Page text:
[I've played approximately 30 hours of The Secret World, which is about the entirety of the first major act of the game. More detailed impressions will follow as more content is explored/completed.]
The best way to succinctly describe The Secret World is that it’s a non-conventional, yet conventional modern day setting MMO that features zombies, and other demons/creatures of the night.
It does things many MMOs have done before, and it also does a few unique things that I hope MMOs learn from. But the real question is, is it worth your hard-earned cash right now?
The cool thing about The Secret World is that you can feasibly choose any role with any character — there are no “classes” that you’re locked into upon creation. So far, my character is an Illuminati who wields Chaos talismans (DPS) and pistols (Support). If I wanted, I could choose any number of other ranged, magic, or melee options, and mix and match as I see fit.
But, there is a downside. While you can choose unique options at any point, the community (and the game) mostly adheres to the holy trinity of tanking, damage, and healing. In typical MMO fashion you’ll see the typical “LFM DPS/Tank/Heals” for certain quests/instances within the in-game chat. While it gives you the illusion of choice, TSW ultimately doesn’t deviate that far from the norm.
For example, there are instances. There are kill/gather/fetch quests. The game features pretty standard MMO combat. There is predictable corpse-walking after death just like World of Warcraft, and a number of other MMOs. You know what though? The way the game frames these tropes, while not absolutely groundbreaking, is interesting.
The quests themselves, while mostly fairly standard fare, have the added bonus of containing dialogue you actually care about. Much more importantly, they present it in a manner that’s interesting.
Instead of a droll quest log, you’ll be getting scrawled hidden notes written in blood. You also might find some old diary entries from someone who was succumbing to a mysterious plague, a la Resident Evil.
But in between these cool moments, some rather odd design choices help curb your enjoyment from time to time. Most notably, the quest helper will randomly decide whether or not to show you quest objectives or not.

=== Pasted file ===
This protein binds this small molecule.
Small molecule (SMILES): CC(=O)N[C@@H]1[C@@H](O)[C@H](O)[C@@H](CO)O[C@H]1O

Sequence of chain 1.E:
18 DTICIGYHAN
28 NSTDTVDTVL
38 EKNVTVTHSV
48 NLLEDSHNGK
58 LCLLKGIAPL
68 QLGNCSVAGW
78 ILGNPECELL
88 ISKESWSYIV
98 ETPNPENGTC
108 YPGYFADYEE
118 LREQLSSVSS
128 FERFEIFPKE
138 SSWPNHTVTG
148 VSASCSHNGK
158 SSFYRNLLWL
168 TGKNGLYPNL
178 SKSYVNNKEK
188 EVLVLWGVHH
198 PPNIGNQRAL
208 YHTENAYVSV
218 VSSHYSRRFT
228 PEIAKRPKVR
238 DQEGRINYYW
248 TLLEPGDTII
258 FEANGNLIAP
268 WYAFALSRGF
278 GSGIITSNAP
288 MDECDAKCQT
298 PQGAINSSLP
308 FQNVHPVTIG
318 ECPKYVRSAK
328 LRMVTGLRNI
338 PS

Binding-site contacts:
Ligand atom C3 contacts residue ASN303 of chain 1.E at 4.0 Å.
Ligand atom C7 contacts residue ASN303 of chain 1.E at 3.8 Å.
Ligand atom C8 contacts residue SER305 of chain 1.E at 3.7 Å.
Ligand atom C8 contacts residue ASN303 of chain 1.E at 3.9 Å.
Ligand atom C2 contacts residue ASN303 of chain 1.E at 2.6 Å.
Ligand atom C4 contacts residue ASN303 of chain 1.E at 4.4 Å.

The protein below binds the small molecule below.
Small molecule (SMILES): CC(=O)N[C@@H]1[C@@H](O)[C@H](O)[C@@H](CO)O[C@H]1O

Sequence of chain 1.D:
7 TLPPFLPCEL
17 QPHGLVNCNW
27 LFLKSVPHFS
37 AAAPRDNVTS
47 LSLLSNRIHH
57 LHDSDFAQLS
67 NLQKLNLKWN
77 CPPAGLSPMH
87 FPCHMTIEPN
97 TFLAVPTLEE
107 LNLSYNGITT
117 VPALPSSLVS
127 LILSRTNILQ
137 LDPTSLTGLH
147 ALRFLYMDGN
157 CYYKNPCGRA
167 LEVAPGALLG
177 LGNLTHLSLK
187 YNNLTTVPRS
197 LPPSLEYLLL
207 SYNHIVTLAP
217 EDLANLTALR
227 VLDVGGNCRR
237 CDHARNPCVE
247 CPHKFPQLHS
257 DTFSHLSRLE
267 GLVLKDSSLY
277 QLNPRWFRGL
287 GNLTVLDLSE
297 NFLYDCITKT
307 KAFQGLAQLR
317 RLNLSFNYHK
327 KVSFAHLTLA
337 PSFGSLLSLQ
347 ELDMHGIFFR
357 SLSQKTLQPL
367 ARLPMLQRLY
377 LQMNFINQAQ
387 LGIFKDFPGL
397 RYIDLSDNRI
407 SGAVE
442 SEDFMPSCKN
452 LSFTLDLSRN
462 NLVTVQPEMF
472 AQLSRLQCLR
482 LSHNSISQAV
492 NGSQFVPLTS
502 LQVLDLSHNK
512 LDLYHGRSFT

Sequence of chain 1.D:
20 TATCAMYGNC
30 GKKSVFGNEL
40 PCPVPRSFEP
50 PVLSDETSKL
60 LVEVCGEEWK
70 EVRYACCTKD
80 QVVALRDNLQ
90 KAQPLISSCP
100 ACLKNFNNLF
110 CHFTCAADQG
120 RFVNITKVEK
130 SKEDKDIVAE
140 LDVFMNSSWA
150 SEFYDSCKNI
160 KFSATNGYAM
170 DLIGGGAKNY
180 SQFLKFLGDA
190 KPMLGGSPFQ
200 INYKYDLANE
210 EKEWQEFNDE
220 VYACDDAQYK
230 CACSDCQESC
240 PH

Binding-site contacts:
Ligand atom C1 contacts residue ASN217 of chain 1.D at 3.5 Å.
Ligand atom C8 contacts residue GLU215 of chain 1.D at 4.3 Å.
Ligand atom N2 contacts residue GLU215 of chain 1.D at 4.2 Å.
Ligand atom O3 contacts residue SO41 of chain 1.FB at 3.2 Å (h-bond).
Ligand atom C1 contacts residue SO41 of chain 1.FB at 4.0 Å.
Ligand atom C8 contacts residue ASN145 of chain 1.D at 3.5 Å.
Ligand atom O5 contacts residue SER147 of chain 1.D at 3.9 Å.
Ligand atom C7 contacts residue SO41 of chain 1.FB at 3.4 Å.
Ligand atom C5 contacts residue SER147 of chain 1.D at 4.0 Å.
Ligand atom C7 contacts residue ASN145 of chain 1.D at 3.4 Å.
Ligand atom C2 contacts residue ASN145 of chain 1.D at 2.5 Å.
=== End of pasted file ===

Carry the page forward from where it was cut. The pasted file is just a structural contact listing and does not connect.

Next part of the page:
In fact, the quest helper mechanic is so hardcore that it will not only show you the location on the map, but it’ll bring up a marker on your regular screen. This would be fine it didn’t show up for 3/4 of the game’s quests, and be completely absent for the other fourth.
I think today people are so used to hand-holding in games that it’s taken out a lot of the fun of exploration, but again, if you’re going to include a quest helper mechanic, do it right.
Also, there is no way to drop quests at the time of this writing unless you pick up another quest in the same slot. None of this is particularly dealbreaking, but the aforementioned issues can pop up from time to time and cause more than a minor annoyance.
Another issue is the in-game web browser, which can be used to solve some mysteries/quests you pick up along the way. On paper this seems like a cool idea, but the proprietary browser itself is very limited. In fact, it’s much easier to just run the game windowed, and alt+tab out to a more potent browser.
I think it would have been a lot cooler (although ultimately hard to program, no doubt) if the browser was completely in-game only (as in, a BBS network solely within the game, and not just a sub-par real world browser) — it would have added to the lore, and if even a small number of people were willing to role play, the browser would have been infinitely more interesting.
But despite these odd choices, there are a few good ones that augment the mostly serviceable gameplay. Like the fact that the mini-map can be completely zoomed out to view the entire area, which is a nice, if subtle touch. The UI, by default, shows your cooldowns down to the half second.
Also, don’t be concerned if you’re what many people call a “lone wolf” — this is nothing like MMOs of old. TSW makes concessions for solo players, and allows you to pretty much access the entireity of the game (sans instances) without grouping. I had no trouble at all utilizing my talents to solo anything; quests or enemies.
Funcom has many updates planned in the future, with content drops ready on a semi-monthly basis. In fact, it already has a micro-transaction store available now (which kind of puts a sour taste in my mouth), which means it could basically flip a switch any day and go Free to Play. While monthly updates sound great, the fact that it could go Free to Play is something to keep in mind for the future.
If you’re yearning for another different yet no that different MMO, The Secret World may scratch that itch. There are seldom any MMOs out today that take place in the modern world, so that selling point alone may be worth an initial glance.